For example, according to the New York Times:

"He felt he was supposed to quit," Mr. Reasoner said. "In the Koran, it says you are not supposed to have alliances with Jews or Christians, and if you are killed in the military fighting against Muslims, you will go to hell."

Does this imply that, in a dispute between an unjust and violent Muslim and peaceful Christians, one must side with the unjust and violent Muslim? This is a view that is definitely worthy of condemnation. If anybody should then answer that if he rejects this he would have to reject all of Islam, the proper response would be to shrug one’s shoulders and say, "I leave it to you to work out the details."

This has nothing to do with claiming that there is some sort of virtue to be found in being nice to theists, or arguing that it should be done for the sake of political expediency. What I am talking about here is the virtue of sound reasoning and embracing the conclusions that reason and evidence supports. The problem with the Bigot's Fallacy as atheists use it, or the other inferences discussed above, is that they transgress the virtue of reason – and in doing so also transgress the virtue of justice and fairness to those who become the victims of unjustified accusations.

Monday, November 09, 2009

Goodness and the Catholic Church

The atheist blogs are filled today with reports of a debate over whether the Catholic Church is a force for good in the world. (Note the use of the present tense in the proposition. It means that prior harms are not relevant to this discussion.)

(See: Common Sense Atheism We've Moved Beyond Christian Morality)

With the audience being polled both before and after the debate, the polls show that the team of Christopher Hitchens and Stephen Fry won the debate. They were able to cause a substantial portion of the audience to adopt their proposition.

I often pay no attention to debates. There seems to be a huge gap between one’s ability to convince people to adopt a proposition and whether the proposition is true. I can imagine Hitler winning a debate over whether the Jews have been a force for goodness in the world, or Dinseh S'Souza convincing an audience of the same claim about atheists. The question that interests me is not whether a particular agent or team successfully convinced others that something is true. I am more interested in whether it is true in fact.

Also, as I have stated before in this blog, do not like generalizations. Generalizations lead to bigotry, and it deflects attention from specific wrongs. I see little merit in debating the proposition of whether the Catholic Church is a force for good in the world. I would rather focus on the specific (and significantly more defensible claim) that the Catholic Church is doing evil in the world and the world would be a better place if it would end these projects.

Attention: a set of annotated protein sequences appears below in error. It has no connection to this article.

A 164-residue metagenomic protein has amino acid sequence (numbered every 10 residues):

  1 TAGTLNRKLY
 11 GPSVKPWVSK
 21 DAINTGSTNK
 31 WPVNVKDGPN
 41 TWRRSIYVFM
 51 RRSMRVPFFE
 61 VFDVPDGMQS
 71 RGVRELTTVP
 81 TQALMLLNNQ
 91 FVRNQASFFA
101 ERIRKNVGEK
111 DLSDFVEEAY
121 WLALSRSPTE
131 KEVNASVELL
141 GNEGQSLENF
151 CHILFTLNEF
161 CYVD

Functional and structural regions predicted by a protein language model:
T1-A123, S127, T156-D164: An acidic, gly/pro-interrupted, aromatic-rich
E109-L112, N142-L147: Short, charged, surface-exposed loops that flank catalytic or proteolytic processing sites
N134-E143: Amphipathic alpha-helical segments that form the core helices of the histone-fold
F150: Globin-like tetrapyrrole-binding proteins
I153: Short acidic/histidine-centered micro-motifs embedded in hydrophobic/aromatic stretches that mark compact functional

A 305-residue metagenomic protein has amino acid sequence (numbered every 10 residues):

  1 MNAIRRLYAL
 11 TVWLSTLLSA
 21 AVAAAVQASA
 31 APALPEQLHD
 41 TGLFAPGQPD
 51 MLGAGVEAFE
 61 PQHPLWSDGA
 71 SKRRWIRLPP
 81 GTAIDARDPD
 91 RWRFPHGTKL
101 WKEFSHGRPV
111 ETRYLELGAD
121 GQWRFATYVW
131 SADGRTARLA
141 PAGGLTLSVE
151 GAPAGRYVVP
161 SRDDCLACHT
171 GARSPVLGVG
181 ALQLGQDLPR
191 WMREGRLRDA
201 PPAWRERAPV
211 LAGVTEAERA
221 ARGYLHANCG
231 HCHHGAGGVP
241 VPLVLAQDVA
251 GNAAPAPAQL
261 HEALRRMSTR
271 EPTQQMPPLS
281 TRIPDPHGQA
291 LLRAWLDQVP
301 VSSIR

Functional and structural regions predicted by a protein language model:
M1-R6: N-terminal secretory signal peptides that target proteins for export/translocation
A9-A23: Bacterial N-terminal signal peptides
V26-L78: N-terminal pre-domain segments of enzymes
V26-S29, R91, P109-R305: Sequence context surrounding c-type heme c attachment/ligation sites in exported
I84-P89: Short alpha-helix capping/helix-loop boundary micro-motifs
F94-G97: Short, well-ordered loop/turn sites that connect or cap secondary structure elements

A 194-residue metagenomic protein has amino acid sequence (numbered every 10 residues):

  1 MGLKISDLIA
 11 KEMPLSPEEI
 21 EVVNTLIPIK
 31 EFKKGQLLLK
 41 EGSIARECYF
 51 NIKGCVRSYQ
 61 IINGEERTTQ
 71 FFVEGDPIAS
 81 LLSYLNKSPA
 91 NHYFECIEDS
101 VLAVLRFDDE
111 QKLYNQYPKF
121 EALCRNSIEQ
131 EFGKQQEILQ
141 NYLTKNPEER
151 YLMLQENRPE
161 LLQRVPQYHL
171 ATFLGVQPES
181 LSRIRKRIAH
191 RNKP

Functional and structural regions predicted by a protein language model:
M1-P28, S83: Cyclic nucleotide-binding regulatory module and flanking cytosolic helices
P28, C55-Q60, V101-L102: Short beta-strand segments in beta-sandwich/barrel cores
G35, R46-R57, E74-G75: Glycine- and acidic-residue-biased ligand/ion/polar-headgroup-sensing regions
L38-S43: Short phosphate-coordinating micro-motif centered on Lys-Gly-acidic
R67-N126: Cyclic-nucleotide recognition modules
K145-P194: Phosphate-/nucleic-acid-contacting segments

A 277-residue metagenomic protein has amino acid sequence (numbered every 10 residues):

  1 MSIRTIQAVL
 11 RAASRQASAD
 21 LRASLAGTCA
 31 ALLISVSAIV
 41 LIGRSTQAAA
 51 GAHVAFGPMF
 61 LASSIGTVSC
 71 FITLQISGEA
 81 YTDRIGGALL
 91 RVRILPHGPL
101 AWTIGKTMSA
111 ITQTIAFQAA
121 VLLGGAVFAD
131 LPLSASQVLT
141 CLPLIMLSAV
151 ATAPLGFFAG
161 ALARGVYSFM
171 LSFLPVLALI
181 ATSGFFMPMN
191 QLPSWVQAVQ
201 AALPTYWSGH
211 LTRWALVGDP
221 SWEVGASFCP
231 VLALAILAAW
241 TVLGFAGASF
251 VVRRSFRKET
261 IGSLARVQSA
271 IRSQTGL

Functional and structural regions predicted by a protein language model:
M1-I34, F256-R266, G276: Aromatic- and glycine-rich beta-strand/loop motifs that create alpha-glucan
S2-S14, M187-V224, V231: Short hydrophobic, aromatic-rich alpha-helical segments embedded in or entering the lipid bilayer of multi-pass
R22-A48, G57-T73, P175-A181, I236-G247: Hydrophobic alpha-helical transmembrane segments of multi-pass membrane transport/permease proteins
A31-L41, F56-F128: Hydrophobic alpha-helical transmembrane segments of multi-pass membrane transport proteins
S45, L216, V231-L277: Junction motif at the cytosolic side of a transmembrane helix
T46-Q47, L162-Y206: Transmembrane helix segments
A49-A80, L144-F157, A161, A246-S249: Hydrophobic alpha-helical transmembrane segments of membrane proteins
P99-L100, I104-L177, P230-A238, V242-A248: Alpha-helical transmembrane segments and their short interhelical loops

Three of those projects are:

(1) Bringing grief to the lives of homosexuals and to block them from securing long-term relationships with those that they love, supporting barriers that interfere and aim to “tear asunder” these relationships.

(2) Promoting death and disease, particularly in Africa, by opposing some of the most effective methods for fighting the transmission of AIDS, such as the use of condoms.

(3) Promoting death, disease, and injury by putting barriers up against embryonic stem-cell research, which promises to be the most potent avenue of medical research for understand, preventing, and treating a wide range of illnesses and injuries.

I do not know what percentage of the resources of the Catholic Church are devoted to these projects. Therefore, I cannot weigh the evil that they do against the good in order to make an overall assessment. One would also have to consider the fact that some of the evil that they do weighs against the good. The good done from Catholic hospitals and orphanages, for example, must be weighed against the fact that the Catholic Church itself is creating more sick people to hospitalize, and more orphans to take care of.

The fact that the Catholic Church believes it is doing good is irrelevant. Even Hitler believed that he was a great man who was doing great things – promoting that which had read value and clearing away those things that did not have value.

We all do this. I write this blog in the hopes that I am promoting that which has positive value and helping to get rid of that which has negative value. I, too, may be wrong.

That is why the fundamental question that anybody who is concerned with doing more good than evil in the world must begin by asking, "How do you know?"

That was the question that got me into this situation. When I decided that I would try to make the world a better place, recognizing that I was surrounded by people fighting against each other where both sides believed the same of themselves, I asked how I could know that I was on the right side.

Ultimately, the evil that the Catholic Church does springs from the poor answer it provides to the question, "How do I know?" It insists that one can know moral truth by looking at a book that is, in fact, the transcriptions of the oral stories told by a group of bigoted, ignorant, self-aggrandizing farmers and sheep herders. Then, it struggles day in and day out to try to reconcile facts in the real world so that they somehow corroborate those ancient myths and superstitions – trying to cast as 'divine truth' what is, in fact, human error.

In fact, we could add a fourth force of evil here.

(4) It seeks to legitimize the practice of twisting and distorting evidence to try to match some ancient superstition, taking some very good minds away from the project of actually solving problems in the real word.

Is the Catholic Church a force for good in the world?

It doesn’t really matter. Regardless of the answer to that question, it would become more of a force for good and less of a force for evil if it would alter its position on the three issues that I mentioned above.

There are, of course, other issues that we should talk about. However, these three would make a good start.